Our goal is actually quite the opposite: to help students find their unique voice and story. The narrative techniques we teach apply to (and should be used by) all students—techniques like building tension, using vivid, evocative language, and connecting with readers on an emotional level. However, the personal statements that students produce after our Boot Camp are by no means interchangeable. Quite the opposite. They’re as different from one another as the students themselves.

What are the qualifications of the instructor?

The individuals who lead our Boot Camp each have well over a decade of experience helping students hone their application essays. In fact, we share many of the essays former students have written—both the success stories and the disappointments. We don’t bore students with long lectures on the elements of fiction. Rather, we collaborate with students in lively discussions, believing that students learn best when they are fully engaged in a process. All of our Boot Camp instructors have sterling academic credentials and a deep reservoir of experience mentoring students through the college admissions process. But more importantly, all are dedicated educators whose enthusiasm and commitment to students is evident from the first moment of the course.

Aug 1 – Sep 26 Schedule

Class 1: Monday, August 1, 2022, from 7:00 – 9:00 p.m. ET

Class 2: Monday, August 8, 2022, from 7:00 – 9:00 p.m. ET

Class 3: Monday, August 15, 2022, from 7:00 – 9:00 p.m. ET

Class 4: Monday, August 22, 2022, from 7:00 – 9:00 p.m. ET

Class 5: Monday, August 29, 2022, from 7:00 – 9:00 p.m. ET

Class 6: Monday, September 12, 2022, from 7:00 – 9:00 p.m. ET

Class 7: Monday, September 19, 2022, from 7:00 – 9:00 p.m. ET

Class 8: Monday, September 26, 2022, from 7:00 – 9:00 p.m. ET

July 5 - Aug 23 Schedule

Class 1: Tuesday, July 5, 2022, from 7:00 – 9:00 p.m. ET

Class 2: Tuesday, July 12, 2022, from 7:00 – 9:00 p.m. ET

Class 3: Tuesday, July 19, 2022, from 7:00 – 9:00 p.m. ET

Class 4: Tuesday, July 26, 2022, from 7:00 – 9:00 p.m. ET

Class 5: Tuesday, August 2, 2022, from 7:00 – 9:00 p.m. ET

Class 6: Tuesday, August 9, 2022, from 7:00 – 9:00 p.m. ET

Class 7: Tuesday, August 16, 2022, from 7:00 – 9:00 p.m. ET

Class 8: Tuesday, August 23, 2022, from 7:00 – 9:00 p.m. ET

DEC 18 - MAR 8 Schedule

Exam 1: Saturday, December 18, 2021, from 9:00 a.m. – 12:00 p.m. ET at TMLA.

Class 1: Tuesday, January 4, 2022, from 6:00 – 8:00 p.m. ET (Live-Online). 

Class 2: Tuesday, January 11, 2022, from 6:00 – 8:00 p.m. ET (Live-Online). 

Exam 2: Saturday, January 15, 2022, from 9:00 a.m. – 12:00 p.m. ET at TMLA.

Class 3: Tuesday, January 18, 2022, from 6:00 – 8:00 p.m. ET (Live-Online). 

Class 4: Tuesday, February 1, 2022, from 6:00 – 8:00 p.m. ET (Live-Online). 

Exam 3: Saturday, February 5, 2022, from 9:00 a.m. – 12:00 p.m. ET at TMLA.

Class 5: Tuesday, February 8, 2022, from 6:00 – 8:00 p.m. ET (Live-Online). 

Class 6: Tuesday, February 15, 2022, from 6:00 – 8:00 p.m. ET (Live-Online). 

Exam 4: Saturday, February 26, 2022, from 9:00 a.m. – 12:00 p.m. ET at TMLA.

Class 7: Tuesday, March 1, 2022, from 6:00 – 8:00 p.m. ET (Live-Online). 

Class 8: Tuesday, March 8, 2022, from 6:00 – 8:00 p.m. ET (Live-Online). 

Oct 27 – Nov 20 Schedule

Class 1: Wednesday, October 27, 2021, from 7:00 – 9:00 p.m. ET

Class 2: Saturday, October 30, 2021, from 2:00 – 4:00 p.m. ET

Class 3: Wednesday, November 3, 2021, from 7:00 – 9:00 p.m. ET

Class 4: Saturday, November 6, 2021, from 2:00 – 4:00 p.m. ET

Class 5: Wednesday, November 10, 2021, from 7:00 – 9:00 p.m. ET

Class 6: Saturday, November 13, 2021, from 2:00 – 4:00 p.m. ET

Class 7: Wednesday, November 17, 2021, from 7:00 – 9:00 p.m. ET

Class 8: Saturday, November 20, 2021, from 2:00 – 4:00 p.m. ET

100 THINGS MOST TEENAGERS WOULD RATHER DO THAN PREP FOR THE SAT OR ACT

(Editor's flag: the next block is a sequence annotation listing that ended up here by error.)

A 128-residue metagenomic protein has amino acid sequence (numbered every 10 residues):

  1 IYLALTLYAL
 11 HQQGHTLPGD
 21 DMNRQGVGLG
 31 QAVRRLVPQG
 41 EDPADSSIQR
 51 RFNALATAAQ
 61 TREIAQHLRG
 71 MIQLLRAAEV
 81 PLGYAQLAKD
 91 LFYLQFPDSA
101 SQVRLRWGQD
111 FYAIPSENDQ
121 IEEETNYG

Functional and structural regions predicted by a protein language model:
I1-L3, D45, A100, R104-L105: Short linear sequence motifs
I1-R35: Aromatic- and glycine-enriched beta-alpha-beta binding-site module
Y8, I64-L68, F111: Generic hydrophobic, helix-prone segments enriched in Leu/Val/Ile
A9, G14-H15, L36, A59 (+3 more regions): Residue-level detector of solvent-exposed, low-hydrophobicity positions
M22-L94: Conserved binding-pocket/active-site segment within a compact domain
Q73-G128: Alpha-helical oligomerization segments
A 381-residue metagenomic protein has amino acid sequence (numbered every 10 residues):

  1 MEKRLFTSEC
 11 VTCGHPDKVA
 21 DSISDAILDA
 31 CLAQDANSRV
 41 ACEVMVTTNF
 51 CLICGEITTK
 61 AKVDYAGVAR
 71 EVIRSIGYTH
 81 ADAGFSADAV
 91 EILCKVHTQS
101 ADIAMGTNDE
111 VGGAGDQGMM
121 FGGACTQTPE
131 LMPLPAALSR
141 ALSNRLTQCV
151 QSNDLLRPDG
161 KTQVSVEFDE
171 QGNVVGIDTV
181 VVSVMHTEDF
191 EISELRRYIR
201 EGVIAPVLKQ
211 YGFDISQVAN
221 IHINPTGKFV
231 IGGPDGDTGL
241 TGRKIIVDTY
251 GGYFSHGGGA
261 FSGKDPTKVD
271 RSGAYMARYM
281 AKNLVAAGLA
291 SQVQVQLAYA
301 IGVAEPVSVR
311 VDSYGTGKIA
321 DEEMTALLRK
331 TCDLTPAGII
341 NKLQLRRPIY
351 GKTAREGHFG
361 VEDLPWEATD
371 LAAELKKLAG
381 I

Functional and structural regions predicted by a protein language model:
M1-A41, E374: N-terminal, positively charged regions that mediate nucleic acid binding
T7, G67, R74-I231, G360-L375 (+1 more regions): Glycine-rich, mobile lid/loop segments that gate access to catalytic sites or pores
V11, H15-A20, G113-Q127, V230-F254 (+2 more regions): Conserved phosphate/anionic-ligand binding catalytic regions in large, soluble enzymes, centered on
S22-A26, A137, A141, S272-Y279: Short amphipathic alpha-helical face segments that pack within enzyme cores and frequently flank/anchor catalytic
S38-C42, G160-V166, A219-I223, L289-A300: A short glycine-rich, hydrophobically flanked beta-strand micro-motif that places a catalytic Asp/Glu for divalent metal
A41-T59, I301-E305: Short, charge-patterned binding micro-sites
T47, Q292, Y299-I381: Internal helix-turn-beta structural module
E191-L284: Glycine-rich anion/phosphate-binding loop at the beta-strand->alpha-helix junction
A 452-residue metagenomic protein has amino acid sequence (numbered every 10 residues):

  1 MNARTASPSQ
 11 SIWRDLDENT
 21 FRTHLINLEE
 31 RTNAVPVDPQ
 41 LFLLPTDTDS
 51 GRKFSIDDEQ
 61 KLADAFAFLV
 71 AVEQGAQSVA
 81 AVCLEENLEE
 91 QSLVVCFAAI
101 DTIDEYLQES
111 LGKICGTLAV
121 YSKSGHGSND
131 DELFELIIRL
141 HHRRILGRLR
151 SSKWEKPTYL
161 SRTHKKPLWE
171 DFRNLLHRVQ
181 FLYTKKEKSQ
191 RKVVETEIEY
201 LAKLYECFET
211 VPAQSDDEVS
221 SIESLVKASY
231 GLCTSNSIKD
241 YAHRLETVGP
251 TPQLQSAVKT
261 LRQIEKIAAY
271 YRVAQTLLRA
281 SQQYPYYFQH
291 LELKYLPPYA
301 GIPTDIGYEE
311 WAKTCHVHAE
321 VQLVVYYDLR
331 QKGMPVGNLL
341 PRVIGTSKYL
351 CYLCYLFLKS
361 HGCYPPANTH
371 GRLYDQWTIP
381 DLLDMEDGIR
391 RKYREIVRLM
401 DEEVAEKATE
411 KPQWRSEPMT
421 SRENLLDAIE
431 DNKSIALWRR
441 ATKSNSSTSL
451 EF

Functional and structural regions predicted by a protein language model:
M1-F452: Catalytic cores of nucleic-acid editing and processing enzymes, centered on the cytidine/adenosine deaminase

1. Visit the orthodontist. 2. Watch PBS. 3. Go an entire week without rolling their eyes at their parents. 4. Watch C-SPAN. 5. Retake their AP Chem final. 6. Intern at a local CPA’s office. 7. Turn off their cell phone. 8. Mop the kitchen. 9. Clean their bathroom. 10. Renounce social media. 11. Write a 10-page history paper. 12. Get a bunch of allergy shots. 13. Wait in line at the post office. 14. Watch the Weather Channel. 15. Be abducted by aliens. 16. Attend a clarinet recital. 17. Tour a Soviet-era nuclear plant. 18. Eat a healthy and nutritious dinner. 19. Do calisthenics. 20. Bake snickerdoodle cookies for that guy who’s always loitering by his van. 21. Watch a black-and-white foreign film without subtitles. 22. Clean out the rain gutters. 23. Pretend they’re 42 and recently divorced. 24. Listen to NPR’s Weekend Edition. 25. Read a newspaper. 26. Visit the DMV. 27. Eat crispy fried tarantulas (considered a delicacy in Cambodia). 28. Serve as a “breath odor evaluator” for a toothpaste company. (Yes, this job actually exists.) 29. Go on a double date with their parents. 30. Undergo dental surgery. 31. Babysit their annoying stepbrother. 32. Empty Mr. Whisker’s litter box. 33. Take out the trash. 34. Clean the rain gutters. 35. Tell their parents they’d like to sit down to discuss the Birds n’ the Bees. 36. Stare at a blank television screen for several hours. 37. Be fitted for orthodontic headgear. 38. Organize their closet. 39. Vacuum their entire house. 40. Eat that substance their school cafeteria claims is Sloppy Joe. 41. Kiss Tucker Carlson. 42. Make origami turtles for the residents of a local nursing home. 43. Do a few hundred burpees. 44. Try Uncle Morris’s beef stew. 45. Watch Hillbilly Handfishin’ on Animal Planet. 46. Eat “bird’s nest” soup, which sounds kind of scrumptious unless you know the broth is made from bird SALIVA. 47. Set up an Facebook account for Grandma. 48. Start a backyard garden. 49. Dust home furnishings. 50. Do an exercise known as the “Bulgarian Split Squat.” 51. Help Dad trim his back hair. 52. Hunt for spare change between the sofa cushions. 53. Hunt for leftover Cheez-Its between the sofa cushions. 54. Mow the lawn. 55. Learn how to knit. 56. Research Wikipedia’s entry on the history of Q- tips. 57. Count how many times they can blink in one hour. 58. Compose a haiku. 59. Do one of the American Dental Association’s oral disease-themed jigsaw puzzles. 60. Watch televised bowling. 61. Give Grandpa a foot massage. 62. Give Grandma a foot massage. 63. Play tea party with their six-year-old stepsister. 64. Read The Red Badge of Courage. 65. Browse Burlington Coat Factory’s fall collection. 66. Floss. 67. Listen to The Scarlett Letter on audiobook. 68. Watch televised bowling. 69. Lie really, really still and pretend they’re deceased. 70. Join their twelve-year-old sister and all of her friends for a dance party!!! 71. Wash their parents’ minivan. 72. Journal about their feelings. 72. Give themselves a haircut. 73. Make homemade kombucha. 74. Learn to crochet. 75. Get a head start on their LinkedIn profile. 76. Watch a black- and-white movie marathon. 77. Visit the library. 78. Run a relay race. 79. Eat slimy san-nakji, which is considered a delicacy in Korea. 80. Eat khash, a traditional dish in Southeastern Europe that is so disgusting you’re just going to have to Google it to find out what it’s made of. 81. Eat the Swedish delicacy blodpättar, which kind of sounds like what it is. 81. Eat bat soup, a traditional dish in Micronesia. 82. Eat harkarl, rotten shark meat that is considered a delicacy in Iceland. 83. Eat the Scottish dish known as haggis. 84. Eat escamol, a Mexican dish that kind of looks like it’s made of rice but definitely isn’t. 85. Eat “Rocky Mountain Oysters,” which, despite the name, may not be from the Rocky Mountains and definitely are not oysters. 86. Wrestle an alligator. 87. Be a “professional apologizer,” a person whose actual full-time job is to apologize on behalf of other people. 88. Be an ostrich babysitter, which is apparently something people do in South Africa. 89. Ponder what life would have been like if they had been born in Kazakhstan. 90. Take a transatlantic flight on Biman Bangladesh Airlines, widely considered the worst airline in the entire world. 91. Eat fugu, a potentially lethal blowfish. 92. Do a form of running exercise known as “laps of misery.” 93. Walk the neighbor’s dog. 94. Clean their room. 95. Frolic naked through the mall. 96. Do a handstand on two fingers. 97. Do one-armed chin-ups. 98. Do a form of exercise known as a “flying human flag abdominal crunch.” 99. Watch the 2011 movie Tree of Life. (Trust us, it’s booooring.) 100. Use sock puppets to practice their future networking skills.